Saturday, May 28, 2022
Friday, May 20, 2022
In our weird post-web post-blog world Utepils brewpub (225 Thomas Ave N #700, Minneapolis, MN 55405) ride information is only available on a Facebook group. Here’s that group's description as of May 2022 (I'll update this when it changes much). They do a ride most Sunday mornings weather permitting. The groups may vary depending on rider volume and leader availability but there's usually a Rec level group for both road and singletrack. In winter there are often 2-3 groups for fat bike rides.
Reminder! Please do not park in the lowest section of the Utepils parking lot. With all of our riders, their bikes, and cars trying to get through the one way lot, it is a lot to handle. Please park in the upper/back lots/on the street and then bike down.
Meet at the brewery at 9:45am
Roll out at 10am
First time riders must sign a waiver (done once per year). Link here: https://forms.gle/8vxo8puhKyDB9vGy7
Sport: 20ish mph paceline with minimal stops. 25-35 mile route
Sport Light: 17-19 mph paceline with minimal stops. 25-30 mile route
Sport Ultra Light: 15-17 mph paceline with a few stops. 20-25 mile route
Rec: 11-14 mph group ride. 15-20 mile route
MOUNTAIN BIKE RIDES
Sport: Have experience mountain biking and can handle majority of obstacles in Theo/Loppet trail systems
Sport Light: Know what you are doing but not trying to set any speed records
Rec: Newer/want to go at a more casual pace. Comfortable on some obstacles.
Just a quick orientation note on the rather confusing system of interrupted mountain / gravel bike / trail running system more or less along the Mississippi river north and south of I 494. More to come later. For this orientation I’m using River coordinates — so imagine river actually runs N/S and, going N, the left side is always the West bank, right side always East bank. Part of the confusion surrounding these trails is some people use compass north/south and some use river coordinates.
Fort Snelling State Park doesn’t easily connect to the trail system, there’s a large gap on the west bank due to airport and military zone that’s unlikely to close, to connect you need to climb the bluff and take the I-494 walkway trail to get to the East bank.
From Upper Fort Snelling (or lower park if climb) you can take Mendota bridge to trail that runs along East bank from Sibley House south to 494 (confusingly called the Fort Snelling State Park River Bottoms trail, but it’s easiest to get to from Fort Snelling proper, not the lower State Park or to cross the river to Sibley House area.)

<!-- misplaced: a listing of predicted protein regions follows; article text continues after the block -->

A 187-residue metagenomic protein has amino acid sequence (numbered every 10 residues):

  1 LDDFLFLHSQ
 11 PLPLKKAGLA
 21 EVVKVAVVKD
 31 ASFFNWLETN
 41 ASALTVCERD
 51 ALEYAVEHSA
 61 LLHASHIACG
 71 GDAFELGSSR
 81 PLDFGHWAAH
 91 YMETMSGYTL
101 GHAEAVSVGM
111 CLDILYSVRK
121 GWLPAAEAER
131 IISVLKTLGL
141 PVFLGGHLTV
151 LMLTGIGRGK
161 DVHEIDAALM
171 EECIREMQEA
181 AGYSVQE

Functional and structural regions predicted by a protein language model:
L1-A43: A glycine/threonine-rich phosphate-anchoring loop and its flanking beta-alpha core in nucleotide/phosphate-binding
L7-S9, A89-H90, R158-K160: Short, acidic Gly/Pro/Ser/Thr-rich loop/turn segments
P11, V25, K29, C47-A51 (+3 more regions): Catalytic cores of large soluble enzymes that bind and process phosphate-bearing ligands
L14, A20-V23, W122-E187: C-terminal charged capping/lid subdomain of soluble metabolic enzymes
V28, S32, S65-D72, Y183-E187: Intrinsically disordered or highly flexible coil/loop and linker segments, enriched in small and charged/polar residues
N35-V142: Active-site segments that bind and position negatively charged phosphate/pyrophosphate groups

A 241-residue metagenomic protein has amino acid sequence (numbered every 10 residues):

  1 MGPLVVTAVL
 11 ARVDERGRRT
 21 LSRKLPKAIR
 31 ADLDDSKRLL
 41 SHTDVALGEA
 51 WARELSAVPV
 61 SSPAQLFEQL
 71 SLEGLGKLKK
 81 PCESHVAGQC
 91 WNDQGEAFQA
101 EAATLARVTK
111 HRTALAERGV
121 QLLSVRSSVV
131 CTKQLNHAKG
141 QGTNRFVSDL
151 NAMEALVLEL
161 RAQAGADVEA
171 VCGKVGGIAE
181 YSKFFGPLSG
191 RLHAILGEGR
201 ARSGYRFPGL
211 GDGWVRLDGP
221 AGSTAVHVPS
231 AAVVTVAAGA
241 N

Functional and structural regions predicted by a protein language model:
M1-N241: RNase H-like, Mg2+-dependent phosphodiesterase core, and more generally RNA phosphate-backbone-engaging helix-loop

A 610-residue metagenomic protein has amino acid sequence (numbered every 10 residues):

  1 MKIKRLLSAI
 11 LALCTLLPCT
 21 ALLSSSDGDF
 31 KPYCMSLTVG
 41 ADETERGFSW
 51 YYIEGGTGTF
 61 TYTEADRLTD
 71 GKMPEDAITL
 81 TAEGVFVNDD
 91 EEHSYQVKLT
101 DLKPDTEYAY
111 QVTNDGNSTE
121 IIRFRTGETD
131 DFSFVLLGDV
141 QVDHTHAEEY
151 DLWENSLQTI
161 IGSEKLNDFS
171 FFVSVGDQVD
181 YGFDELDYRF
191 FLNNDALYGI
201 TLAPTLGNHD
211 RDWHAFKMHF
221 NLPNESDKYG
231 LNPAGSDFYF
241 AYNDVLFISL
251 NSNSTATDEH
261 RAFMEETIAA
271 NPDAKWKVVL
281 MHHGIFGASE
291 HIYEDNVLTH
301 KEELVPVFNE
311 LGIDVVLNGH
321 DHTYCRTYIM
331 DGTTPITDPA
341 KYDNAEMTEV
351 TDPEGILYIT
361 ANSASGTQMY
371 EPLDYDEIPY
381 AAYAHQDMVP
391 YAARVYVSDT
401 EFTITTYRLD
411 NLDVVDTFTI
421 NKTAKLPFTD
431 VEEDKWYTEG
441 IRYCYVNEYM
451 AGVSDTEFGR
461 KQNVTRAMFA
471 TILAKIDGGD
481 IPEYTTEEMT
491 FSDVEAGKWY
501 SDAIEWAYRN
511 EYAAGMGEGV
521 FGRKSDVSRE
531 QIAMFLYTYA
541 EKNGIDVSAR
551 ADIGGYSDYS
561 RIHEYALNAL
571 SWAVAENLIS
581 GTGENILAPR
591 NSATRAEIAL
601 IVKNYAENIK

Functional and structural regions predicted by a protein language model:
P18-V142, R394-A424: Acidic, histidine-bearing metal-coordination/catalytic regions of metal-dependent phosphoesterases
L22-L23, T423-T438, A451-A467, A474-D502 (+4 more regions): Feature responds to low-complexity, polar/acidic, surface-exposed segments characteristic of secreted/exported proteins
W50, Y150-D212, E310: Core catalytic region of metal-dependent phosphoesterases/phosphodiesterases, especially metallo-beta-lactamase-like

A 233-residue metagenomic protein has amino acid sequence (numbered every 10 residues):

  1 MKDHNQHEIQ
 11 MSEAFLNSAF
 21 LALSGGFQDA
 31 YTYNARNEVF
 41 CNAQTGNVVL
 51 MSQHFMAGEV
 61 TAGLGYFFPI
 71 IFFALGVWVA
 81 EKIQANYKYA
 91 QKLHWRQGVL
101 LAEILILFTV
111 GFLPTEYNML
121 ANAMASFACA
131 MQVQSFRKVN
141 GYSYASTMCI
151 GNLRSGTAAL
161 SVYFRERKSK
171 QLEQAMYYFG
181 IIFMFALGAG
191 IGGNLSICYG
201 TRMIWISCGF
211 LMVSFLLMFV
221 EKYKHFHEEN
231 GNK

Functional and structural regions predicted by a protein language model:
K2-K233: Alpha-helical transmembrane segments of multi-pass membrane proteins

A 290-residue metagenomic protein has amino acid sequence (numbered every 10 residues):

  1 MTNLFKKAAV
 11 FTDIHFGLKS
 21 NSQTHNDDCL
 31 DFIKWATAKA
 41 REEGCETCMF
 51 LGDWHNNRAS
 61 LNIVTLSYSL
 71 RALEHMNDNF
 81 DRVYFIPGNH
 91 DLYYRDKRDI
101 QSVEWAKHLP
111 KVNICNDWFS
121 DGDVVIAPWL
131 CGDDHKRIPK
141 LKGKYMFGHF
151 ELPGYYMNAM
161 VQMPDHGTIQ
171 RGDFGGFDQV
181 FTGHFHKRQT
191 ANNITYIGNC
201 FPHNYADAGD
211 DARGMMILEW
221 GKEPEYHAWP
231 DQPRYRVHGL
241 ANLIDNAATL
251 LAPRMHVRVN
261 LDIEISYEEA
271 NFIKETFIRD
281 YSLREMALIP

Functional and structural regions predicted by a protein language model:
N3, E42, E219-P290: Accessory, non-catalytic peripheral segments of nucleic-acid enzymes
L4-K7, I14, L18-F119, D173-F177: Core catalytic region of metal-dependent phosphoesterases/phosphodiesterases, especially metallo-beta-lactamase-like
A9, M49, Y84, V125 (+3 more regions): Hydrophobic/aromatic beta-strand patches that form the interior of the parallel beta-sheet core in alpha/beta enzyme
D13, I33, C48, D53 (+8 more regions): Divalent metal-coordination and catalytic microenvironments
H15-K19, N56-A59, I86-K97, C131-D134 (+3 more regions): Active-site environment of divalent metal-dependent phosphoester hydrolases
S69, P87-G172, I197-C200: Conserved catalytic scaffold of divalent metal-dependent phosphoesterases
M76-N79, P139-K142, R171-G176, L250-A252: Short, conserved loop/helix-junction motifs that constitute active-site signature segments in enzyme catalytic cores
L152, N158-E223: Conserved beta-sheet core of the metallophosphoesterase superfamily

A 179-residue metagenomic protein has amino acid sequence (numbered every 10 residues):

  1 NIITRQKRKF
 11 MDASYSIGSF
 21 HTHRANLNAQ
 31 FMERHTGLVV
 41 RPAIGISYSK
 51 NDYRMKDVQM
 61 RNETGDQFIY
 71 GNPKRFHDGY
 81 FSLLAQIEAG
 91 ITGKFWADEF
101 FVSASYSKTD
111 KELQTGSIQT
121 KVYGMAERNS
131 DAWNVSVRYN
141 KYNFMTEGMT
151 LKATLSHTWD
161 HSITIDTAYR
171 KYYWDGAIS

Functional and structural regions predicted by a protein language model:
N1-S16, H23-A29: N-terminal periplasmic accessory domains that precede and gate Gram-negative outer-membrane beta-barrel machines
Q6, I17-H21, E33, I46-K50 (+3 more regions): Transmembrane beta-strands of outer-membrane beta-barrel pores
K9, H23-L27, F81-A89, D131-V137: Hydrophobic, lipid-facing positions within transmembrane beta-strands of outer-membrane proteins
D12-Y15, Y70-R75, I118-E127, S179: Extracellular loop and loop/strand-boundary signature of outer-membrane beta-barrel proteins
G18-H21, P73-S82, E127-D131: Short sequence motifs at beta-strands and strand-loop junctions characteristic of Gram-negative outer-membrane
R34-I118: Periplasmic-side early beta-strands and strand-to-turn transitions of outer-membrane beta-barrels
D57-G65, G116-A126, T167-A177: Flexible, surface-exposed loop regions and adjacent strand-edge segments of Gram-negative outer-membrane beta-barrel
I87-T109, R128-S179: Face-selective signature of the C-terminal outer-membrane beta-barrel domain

A mile or so south of Fort Snelling State Park (you can’t get there thanks to restricted military/security zone), on the West Bank, south of 494, there’s a state park visitor center. From that you can do a loop along west bank that crosses at 77 to east bank and returns on 494 — this includes par of the east bank trail. (There used to be an unofficial way to get from near this visitor center to the next trail south on west bank, but I don’t know if that works now.)
From Old Cedar Ave (9500 Old Cedar Ave South, 55425) you can connect up with 2 trails on the west bank, one runs north, the other south. This is often called the Bloomington Ferry Road Access Point or “west end” (it’s on west bank) entry point, and this is the trail MORC describes as “Minnesota River bottoms” (though it’s really just one segment).
As of May 2020 more frequent flooding has made the trail sandier. Some stream crossing have been washed out or are out for repair (including the famed raft).
- Minnesota River Bottoms - MORC Wiki
- Mississipi River trails - and especially the urban section
- A more extensive review from November 2015
- Details on some of the more fun parts of the trail between 9 mile creek and Indian Mounds
- Anton Benson's GeoPDF of the trail. This can be imported into Avenza.app for iOS and then you can see where you are on the map.
- Shawn Bagley's Google Map version of the trail system
- Kevin's RideWithGPS map can be exported in multiple formats (note his path is the red line, so he gets around the dreaded bird sanctuary by riding the other side of the river)